Whilst trying hard to stand out from the crowd, Due Process doesn’t quite do enough (at release) to really show off what a great game it could be.
Whether it’s the visuals with its mixture of pixel art and 3D models or its unique features and quirks, this tactical FPS has some redeeming qualities and ideas that are a welcome addition to the genre. But aside from a few key aspects and design choices, Due Process is below average in its current state.
With a game like this is all about gameplay. The controls, how it feels and what you’ll be doing; In that aspect, Due Process is pretty good. It’s nothing to shout about, but it’s more than good enough when it comes down to gunfights. Although some issues with feedback don’t exactly make it easy to know if you’re doing anything. With no sound or clear hit markers, it can be near impossible at times to tell if you’re actually hitting an enemy or simply shooting around them. That, or it can be because of server issues. For most of my five-six hours of playtime, I constantly dealt with issues of lag and server issues that made some games pretty unplayable. Granted, this is being worked on but currently, it was very hit or miss if I got into a stable match.
But where the Due Process isn’t average is in its more unique features.
For one, players spawn in and choose from a shared selection of weapons and equipment that differs between attackers and defenders, rather than player-made loadouts in games like Rainbow Six: Siege. Picking what you need each round becomes more important as the round progresses, as supplies and weapons are lost if players die and become unavailable, making every bullet and grenade you use a bit more valuable with each passing moment. Together with gameplay choices like reloading discarding the remainder of your ammo, it certainly makes you more aware of your equipment than other games in the genre; Less pray and spray, more precision and patience.
For the more tactical side of things, you’ve got detailed overheads maps and the inclusion of a drawing system. This lets players draw out paths and highlight locations across a whole teams map, making the planning out of strategies far more involved and oftentimes, much more effective. Dead players can also use this mechanic, making them just as valuable in certain situations as they can highlight or guide their living allies through maps to avoid conflicts or find the objective. Of course, these plans don’t always play out perfectly but its that balancing act of strategy and improvisation that makes for some intense moments within the quick rounds.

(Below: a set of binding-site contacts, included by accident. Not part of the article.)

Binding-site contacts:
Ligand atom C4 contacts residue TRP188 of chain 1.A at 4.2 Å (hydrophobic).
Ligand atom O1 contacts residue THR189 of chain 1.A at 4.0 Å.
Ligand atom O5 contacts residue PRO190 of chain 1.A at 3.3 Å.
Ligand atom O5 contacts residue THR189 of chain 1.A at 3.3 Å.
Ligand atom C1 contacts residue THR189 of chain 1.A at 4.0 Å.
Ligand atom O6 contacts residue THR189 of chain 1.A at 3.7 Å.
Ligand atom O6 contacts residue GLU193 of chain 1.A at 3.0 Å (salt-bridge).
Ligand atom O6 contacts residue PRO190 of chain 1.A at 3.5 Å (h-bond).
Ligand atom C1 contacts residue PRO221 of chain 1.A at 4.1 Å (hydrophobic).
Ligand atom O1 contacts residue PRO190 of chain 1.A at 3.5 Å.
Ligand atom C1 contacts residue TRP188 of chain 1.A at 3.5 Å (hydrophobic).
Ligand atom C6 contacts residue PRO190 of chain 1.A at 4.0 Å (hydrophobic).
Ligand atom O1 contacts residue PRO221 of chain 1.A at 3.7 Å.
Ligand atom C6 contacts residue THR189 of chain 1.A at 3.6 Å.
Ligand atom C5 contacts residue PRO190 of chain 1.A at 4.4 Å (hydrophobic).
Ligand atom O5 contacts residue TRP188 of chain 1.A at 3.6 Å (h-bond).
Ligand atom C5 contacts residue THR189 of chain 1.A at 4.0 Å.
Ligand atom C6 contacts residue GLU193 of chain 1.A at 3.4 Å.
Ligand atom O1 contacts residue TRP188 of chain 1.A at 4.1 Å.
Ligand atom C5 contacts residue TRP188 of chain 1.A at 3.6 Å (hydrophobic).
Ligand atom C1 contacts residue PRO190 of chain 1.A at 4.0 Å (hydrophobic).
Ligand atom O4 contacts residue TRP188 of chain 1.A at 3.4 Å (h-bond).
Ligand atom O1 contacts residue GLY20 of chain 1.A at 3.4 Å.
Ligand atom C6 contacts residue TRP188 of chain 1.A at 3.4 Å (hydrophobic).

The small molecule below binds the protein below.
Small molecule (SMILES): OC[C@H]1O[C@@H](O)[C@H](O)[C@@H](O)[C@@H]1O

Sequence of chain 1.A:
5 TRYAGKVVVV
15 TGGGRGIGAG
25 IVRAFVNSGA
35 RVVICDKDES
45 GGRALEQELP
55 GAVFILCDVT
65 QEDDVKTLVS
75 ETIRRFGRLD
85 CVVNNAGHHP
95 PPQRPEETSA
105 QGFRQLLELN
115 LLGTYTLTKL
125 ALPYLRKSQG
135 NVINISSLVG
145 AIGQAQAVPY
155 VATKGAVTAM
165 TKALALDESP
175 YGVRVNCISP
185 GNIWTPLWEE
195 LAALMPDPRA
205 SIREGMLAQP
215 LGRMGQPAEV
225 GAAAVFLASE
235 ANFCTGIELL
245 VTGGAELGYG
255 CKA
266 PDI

It comes especially in handy considering the ever-changing maps. With each week, maps are changed thanks to procedural generation, with key locations and names remaining, but in new layouts and arrangements. Currently, there are only three maps to play but with the weekly change, it certainly keeps things fresh as you adapt, figuring out new ways to approach each map as they evolve.
But, with all these great additions and ideas to help separate them from the crowd, it seems they might have forgotten to include some of the more basic elements you expect in a shooter. There is no levelling system for example. Playing matches — both casual and ranked — gets you no experience or contributions to any kind of progression. Whether this is intentional or not, it practically gave me little to no reason to keep playing past a game or two; No matter how good the gameplay, if you don’t earn anything, it can get pretty boring. That as well as in-game scoreboards, the previously mentioned lack of feedback and a few others, feel like quite big oversights in the grand scheme of things.
Of course, with any game in Early Access things can change over time and develop into something great. But right now Due Process feels a little shallow in some areas, which dampens what has the potential to be a great game. With customization on the way and I’m sure a slew of tweaks and additions, Due Process could end up being a tough tactical shooter I’d gladly jump into again; When it’s more finished.